This summer has the potential to change everything.
The summer of 1936 in Parsons, Georgia, is unseasonably hot, and Opal Pruitt can sense a nameless storm coming. She hopes this foreboding feeling won't overshadow her upcoming eighteenth birthday or the annual Founder's Day celebration in just a few weeks. As hard as she works in the home of the widow Miss Peggy, Opal enjoys having something to look forward to.
But when the Ku Klux Klan descends on Opal's neighborhood of Colored Town, the tight-knit community is shaken in every way. Parsons's residents--both Black and white--are forced to acknowledge the unspoken codes of conduct in their post-Reconstruction era town. To complicate matters, Opal finds herself torn between two unexpected romantic interests, awakening many new emotions. She never thought that becoming a woman would bring with it such complicated decisions about what type of person she wants to be.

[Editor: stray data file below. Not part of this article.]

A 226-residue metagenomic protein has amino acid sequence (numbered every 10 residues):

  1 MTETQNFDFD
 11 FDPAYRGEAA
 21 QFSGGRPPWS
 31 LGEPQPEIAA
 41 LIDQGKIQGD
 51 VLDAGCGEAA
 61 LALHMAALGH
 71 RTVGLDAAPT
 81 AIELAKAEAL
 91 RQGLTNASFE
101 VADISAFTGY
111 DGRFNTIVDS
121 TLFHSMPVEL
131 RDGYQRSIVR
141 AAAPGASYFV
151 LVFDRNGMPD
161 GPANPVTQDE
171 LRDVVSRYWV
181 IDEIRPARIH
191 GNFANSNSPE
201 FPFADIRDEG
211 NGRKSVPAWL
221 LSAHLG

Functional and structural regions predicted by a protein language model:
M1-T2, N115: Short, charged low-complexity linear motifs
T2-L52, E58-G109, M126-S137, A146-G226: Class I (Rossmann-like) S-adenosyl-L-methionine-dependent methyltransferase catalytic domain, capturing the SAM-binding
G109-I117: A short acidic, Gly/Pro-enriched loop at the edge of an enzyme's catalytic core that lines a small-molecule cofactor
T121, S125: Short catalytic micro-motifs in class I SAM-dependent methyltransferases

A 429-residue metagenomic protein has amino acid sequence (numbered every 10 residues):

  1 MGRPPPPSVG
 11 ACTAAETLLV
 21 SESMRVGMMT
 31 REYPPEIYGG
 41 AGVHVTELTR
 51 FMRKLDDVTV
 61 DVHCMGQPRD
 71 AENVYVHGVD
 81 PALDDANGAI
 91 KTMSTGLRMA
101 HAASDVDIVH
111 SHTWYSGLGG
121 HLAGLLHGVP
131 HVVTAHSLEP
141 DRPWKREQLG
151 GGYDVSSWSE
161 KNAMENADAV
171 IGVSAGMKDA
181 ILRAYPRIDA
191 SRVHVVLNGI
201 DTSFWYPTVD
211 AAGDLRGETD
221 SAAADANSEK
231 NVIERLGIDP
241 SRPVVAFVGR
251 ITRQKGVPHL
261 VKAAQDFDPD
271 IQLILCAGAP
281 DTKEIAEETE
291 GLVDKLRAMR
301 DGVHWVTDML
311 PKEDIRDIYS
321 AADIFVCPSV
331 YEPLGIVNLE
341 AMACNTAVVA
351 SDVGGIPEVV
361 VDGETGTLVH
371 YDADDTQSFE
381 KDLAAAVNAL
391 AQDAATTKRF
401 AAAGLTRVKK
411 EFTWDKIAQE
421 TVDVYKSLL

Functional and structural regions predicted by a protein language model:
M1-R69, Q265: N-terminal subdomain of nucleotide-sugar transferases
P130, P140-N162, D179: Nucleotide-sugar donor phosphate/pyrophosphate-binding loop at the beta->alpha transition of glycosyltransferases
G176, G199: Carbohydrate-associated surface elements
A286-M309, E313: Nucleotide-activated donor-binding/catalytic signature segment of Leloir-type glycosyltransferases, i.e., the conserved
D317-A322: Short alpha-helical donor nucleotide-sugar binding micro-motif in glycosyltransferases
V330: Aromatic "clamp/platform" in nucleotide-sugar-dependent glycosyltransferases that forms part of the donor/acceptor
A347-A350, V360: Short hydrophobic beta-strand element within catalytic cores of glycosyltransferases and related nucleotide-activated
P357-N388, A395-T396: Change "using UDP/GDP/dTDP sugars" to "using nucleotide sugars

In When Stars Rain Down, Angela Jackson-Brown introduces us to a small Southern town grappling with haunting questions still relevant today--and to a young woman whose search for meaning resonates across the ages.